The big issue that loomed over the legislative session, which ends at 6 p.m. Monday, is a state budget that Gov. John Bel Edwards last week called a “big mess.”

Louisiana is $600 million short of having enough money to pay the expected bills for the fiscal year that starts in 26 days. Legislators get another go at it in the special session.

During the past three months, however, most of the fighting has been in the culture wars, rather than the fiscal ones. Or as Jefferson Parish Sheriff Newell Normand put it, albeit using earthier language, focusing on national wedge issues aimed at energizing party bases.

He was speaking primarily against a bill that would penalize “sanctuary cities,” but his comments could extend to more than two dozen of the “social issues” that filled legislative time — from further protecting pastors from being sued if they refuse to marry gay people to halting contact with an Islamic group that claims to be trying to build a better understanding between Muslims and police. (The group has no office in Louisiana.)

There were bills to increase minimum wage and another to provide an avenue to parity for employees who feel they’re being paid less because of their gender — key planks in the national Democratic Party’s platform.

The budget itself is part of the reason for these legislative rabbit trails, says Barry Erwin, who heads the Council for a Better Louisiana.

Much of the work on the budget takes places behind closed doors by isolated pockets of legislators, bureaucrats and their staffs. In earlier sessions, the small groups of House Republicans, House Democrats, senators and the governor’s staffers frequently crossed paths and floated their individual ideas, spurring a larger conversation.

This year, the various groups worked pretty much alone and rarely interacted, leaving, for instance, a few Senate Finance Committee members to learn in the newspaper what their counterparts in the House had in mind.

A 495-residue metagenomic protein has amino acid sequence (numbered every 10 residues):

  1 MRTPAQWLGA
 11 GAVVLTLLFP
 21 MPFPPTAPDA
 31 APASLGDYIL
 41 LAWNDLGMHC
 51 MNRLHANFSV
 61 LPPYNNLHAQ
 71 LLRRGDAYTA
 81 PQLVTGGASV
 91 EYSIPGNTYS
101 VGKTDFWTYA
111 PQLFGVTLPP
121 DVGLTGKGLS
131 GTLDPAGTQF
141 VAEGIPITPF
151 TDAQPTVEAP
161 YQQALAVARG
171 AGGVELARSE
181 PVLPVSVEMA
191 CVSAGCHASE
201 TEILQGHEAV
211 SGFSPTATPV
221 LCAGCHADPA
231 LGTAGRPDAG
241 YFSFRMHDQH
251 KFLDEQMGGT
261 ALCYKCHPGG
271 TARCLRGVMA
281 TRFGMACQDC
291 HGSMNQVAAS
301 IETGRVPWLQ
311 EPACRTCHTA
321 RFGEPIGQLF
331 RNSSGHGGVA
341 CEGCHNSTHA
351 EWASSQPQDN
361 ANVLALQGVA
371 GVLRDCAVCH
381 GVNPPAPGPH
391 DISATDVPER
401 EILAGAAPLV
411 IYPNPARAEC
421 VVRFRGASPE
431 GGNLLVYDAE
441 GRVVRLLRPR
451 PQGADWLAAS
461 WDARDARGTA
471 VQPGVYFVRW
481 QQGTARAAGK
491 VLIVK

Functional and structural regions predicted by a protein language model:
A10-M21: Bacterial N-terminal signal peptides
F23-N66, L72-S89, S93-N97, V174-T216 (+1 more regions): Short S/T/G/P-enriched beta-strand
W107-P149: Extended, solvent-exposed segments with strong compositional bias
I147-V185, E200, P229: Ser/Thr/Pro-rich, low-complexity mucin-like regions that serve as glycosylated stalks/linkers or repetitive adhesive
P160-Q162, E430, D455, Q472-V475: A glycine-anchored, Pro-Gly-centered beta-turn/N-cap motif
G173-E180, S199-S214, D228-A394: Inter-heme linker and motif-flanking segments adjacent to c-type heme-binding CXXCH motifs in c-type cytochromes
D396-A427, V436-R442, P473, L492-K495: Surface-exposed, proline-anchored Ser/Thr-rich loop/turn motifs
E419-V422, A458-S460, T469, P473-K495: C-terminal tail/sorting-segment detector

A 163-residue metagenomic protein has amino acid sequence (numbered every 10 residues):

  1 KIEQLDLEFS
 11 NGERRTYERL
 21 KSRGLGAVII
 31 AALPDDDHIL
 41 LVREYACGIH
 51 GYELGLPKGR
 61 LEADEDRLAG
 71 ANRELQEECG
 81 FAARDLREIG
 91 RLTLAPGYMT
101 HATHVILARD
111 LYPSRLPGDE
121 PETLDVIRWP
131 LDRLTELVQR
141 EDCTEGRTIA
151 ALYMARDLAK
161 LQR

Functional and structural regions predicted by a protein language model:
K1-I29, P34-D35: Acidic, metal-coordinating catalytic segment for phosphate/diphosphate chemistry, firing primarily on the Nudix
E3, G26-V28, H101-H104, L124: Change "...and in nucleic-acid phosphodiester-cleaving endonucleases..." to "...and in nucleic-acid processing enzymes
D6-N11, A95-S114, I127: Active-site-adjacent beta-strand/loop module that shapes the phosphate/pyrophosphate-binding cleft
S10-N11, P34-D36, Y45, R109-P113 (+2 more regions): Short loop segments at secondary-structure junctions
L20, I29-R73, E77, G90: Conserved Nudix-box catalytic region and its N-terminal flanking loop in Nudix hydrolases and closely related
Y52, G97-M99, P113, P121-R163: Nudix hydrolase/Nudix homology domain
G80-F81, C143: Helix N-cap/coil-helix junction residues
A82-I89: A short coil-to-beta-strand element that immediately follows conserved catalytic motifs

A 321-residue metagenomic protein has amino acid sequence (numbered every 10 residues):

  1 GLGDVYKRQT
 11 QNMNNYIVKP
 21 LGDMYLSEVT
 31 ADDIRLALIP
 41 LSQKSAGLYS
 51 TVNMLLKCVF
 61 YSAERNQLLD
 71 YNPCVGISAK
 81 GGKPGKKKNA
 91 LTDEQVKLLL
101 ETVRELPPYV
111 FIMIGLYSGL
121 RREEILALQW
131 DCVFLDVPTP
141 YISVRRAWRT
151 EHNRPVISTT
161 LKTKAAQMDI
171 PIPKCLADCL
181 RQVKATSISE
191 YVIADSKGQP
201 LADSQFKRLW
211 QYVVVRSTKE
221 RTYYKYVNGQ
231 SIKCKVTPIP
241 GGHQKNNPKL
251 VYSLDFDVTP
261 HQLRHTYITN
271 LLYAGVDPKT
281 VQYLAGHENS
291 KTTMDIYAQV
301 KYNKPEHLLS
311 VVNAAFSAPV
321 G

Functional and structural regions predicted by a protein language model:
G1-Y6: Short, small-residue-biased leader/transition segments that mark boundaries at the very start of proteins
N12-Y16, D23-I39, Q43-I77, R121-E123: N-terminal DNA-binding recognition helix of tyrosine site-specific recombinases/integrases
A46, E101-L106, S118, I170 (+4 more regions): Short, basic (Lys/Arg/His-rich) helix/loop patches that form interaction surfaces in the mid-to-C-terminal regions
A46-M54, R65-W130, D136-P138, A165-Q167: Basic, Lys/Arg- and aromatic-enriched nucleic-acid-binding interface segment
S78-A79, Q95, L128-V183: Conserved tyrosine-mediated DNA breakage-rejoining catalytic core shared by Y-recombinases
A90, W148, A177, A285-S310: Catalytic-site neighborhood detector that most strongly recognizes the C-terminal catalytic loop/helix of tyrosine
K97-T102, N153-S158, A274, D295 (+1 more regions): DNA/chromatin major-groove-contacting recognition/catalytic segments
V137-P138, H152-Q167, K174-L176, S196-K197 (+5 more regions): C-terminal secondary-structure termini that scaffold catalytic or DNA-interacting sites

The discussion never got broad, and the only clear result is that despite optimistic promises that they could cut enough spending to balance the budget, they couldn’t, Erwin said.

Some House members didn’t want to cut the way Edwards and the Senate recommended. But they were unwilling to reduce spending in the Taylor Opportunity Program for Students, the middle-class entitlement that pays college tuition, or to close charity hospitals that, in addition to being huge economic drivers for their communities, provide health care for the poor (for everyone in some parts of the state).

“So, you ended with this big, big issue that took up the time of only a handful of legislators. Everybody else was pretty much just twiddling their thumbs,” Erwin said.

And that’s how Louisiana ended up — in the middle of a historic budget crisis — with a legislative session that will be remembered for legislators talking past one another on social issues.

It’ll be remembered for state Rep. Kenny Havard’s satire of parent-government by seeking to amend weight and age requirements onto anti-human trafficking legislation that would regulate the age of strippers. His point, lost through inarticulate delivery, was that legislators yammering on about too much government interference were being hypocritical by setting age limits on a single job in dance clubs.

Equally tone-deaf was state Rep. Valarie Hodges’ proposal to require schoolchildren to recite a portion of the Declaration of Independence. Focusing on the undeniable importance of people needing to know this founding document, she missed the point that generations of African-Americans were refused the right to vote by Jim Crow segregationists if they could not recite Thomas Jefferson’s words.

These “poll tests,” which white voters didn’t have to take, are not some relic of the distant past but were outlawed only in 1970 — meaning, in Baton Rouge Democratic Rep. Patricia Smith’s words, people are still alive who had to live through the indignity of being forced to recite in order to access a fundamental right.

About the only issue most everyone agreed on was adding more barriers to abortions. They all passed with little opposition, and most have been signed into law already.

Perhaps another reason for the legislative attention deficit disorder is that lack of a shared vision.

Edwards consistently eschews opportunities to reach for “We choose to go to the moon” inspiration. Instead, he is more pragmatic, saying his sole focus is fixing the state’s financial situation.

Asked about the vision thing halfway through the session, Edwards told The Advocate, “The sooner we make the hard decisions, the better off we’ll all be.”

Mark Ballard is editor of The Advocate Capitol news bureau. His email address is, and he is on Twitter, @MarkBallardCNB. For more coverage of government and politics, follow our Politics Blog at http://blogs.